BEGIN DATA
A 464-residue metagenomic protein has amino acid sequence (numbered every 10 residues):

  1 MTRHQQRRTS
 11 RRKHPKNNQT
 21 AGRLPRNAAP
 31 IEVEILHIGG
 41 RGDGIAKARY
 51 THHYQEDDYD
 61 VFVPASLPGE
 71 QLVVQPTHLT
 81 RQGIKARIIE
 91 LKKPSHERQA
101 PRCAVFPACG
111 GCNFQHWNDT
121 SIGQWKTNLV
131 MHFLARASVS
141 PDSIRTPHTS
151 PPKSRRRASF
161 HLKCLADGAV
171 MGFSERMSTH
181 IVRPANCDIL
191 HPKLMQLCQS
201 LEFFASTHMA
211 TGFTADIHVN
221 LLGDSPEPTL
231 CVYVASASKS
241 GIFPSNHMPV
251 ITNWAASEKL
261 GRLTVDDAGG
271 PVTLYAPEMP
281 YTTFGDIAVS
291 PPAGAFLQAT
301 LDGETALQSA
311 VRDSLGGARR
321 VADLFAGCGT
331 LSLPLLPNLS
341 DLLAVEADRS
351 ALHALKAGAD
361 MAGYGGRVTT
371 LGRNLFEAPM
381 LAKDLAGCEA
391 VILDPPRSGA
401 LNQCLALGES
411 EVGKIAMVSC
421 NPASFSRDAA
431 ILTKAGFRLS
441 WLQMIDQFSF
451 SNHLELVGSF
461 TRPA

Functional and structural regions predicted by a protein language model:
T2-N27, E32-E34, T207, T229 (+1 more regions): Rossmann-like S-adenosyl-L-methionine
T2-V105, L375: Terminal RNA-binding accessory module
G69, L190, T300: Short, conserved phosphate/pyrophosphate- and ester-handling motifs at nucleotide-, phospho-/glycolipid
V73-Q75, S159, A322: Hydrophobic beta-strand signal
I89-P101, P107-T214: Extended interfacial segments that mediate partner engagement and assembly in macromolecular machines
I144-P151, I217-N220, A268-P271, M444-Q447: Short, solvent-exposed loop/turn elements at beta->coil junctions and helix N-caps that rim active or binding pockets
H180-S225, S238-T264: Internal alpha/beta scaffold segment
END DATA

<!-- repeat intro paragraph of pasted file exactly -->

A 464-residue metagenomic protein has amino acid sequence (numbered every 10 residues):